Huawei has cut its full-year revenue forecasts, with the Chinese tech giant’s chairman saying 2020 is likely to be a “difficult year” for the company after US trade blacklisting disrupted growth and its ability to source key parts.
The world’s biggest maker of telecom network equipment and second largest smartphone manufacturer said its full-year revenue was likely to jump 18 per cent in 2019 to 850 billion yuan (£93bn) – below its earlier predictions.
Chairman Eric Xu revealed the figures in a New Year’s message to employees and customers, in which he predicted 2020 would be a “difficult year” for the company.
Huawei was effectively banned from doing business with US companies by the US government in May, blocking its access to technologies including Google’s Android operating system.
The US government alleges that Huawei equipment poses a national security risk because it could be used by the Chinese government to spy on users – claims the company has repeatedly denied.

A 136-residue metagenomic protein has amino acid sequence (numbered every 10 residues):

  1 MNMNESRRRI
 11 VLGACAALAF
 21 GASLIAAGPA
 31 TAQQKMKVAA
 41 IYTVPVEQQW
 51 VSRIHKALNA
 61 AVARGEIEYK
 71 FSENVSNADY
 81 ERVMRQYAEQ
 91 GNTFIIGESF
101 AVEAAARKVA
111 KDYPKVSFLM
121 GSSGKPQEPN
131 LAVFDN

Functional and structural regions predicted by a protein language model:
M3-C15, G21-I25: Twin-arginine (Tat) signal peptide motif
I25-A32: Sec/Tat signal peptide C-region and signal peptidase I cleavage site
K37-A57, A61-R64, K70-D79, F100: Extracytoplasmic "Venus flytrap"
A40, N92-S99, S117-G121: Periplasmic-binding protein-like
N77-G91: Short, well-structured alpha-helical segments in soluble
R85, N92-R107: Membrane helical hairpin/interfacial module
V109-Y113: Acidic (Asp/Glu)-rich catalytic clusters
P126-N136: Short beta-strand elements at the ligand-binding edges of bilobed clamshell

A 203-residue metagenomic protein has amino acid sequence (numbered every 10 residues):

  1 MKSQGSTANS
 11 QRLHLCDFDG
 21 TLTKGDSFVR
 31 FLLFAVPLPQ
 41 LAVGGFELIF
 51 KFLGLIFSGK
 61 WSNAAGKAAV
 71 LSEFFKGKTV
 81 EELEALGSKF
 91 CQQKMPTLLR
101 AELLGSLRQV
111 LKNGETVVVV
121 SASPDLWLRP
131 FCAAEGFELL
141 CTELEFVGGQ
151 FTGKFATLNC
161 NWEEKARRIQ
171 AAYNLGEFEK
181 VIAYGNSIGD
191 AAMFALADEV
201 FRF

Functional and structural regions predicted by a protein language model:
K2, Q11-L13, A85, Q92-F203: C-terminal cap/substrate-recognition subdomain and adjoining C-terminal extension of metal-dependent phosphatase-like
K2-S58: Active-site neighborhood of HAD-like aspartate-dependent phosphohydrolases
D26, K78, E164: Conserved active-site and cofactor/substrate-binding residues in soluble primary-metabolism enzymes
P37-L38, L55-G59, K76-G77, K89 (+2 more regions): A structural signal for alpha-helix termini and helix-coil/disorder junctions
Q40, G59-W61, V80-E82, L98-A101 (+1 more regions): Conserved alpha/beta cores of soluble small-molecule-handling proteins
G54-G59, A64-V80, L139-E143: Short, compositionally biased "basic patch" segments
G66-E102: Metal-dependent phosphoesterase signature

The estimated 18 per cent revenue growth for 2019 is less than the growth Huawei reported in 2018, when its annual revenue rose 19.5 per cent.
“The external environment is becoming more complicated than ever, and downward pressure on the global economy has intensified,” Xu said.
“In the long term, the US government will continue to suppress the development of leading technology – a challenging environment for Huawei to survive and thrive,” he said.
Xu also said that Huawei had shipped 240 million smartphones this year, a 20 per cent increase on 2018. Most of these were phones launched before the ban, he said.
He added that Huawei would “go all out” to build its Huawei Mobile services ecosystem in 2020, which includes services such as cloud storage and an app gallery.
Xu described the system as “the foundation of our ability to sell smart devices in markets outside China”.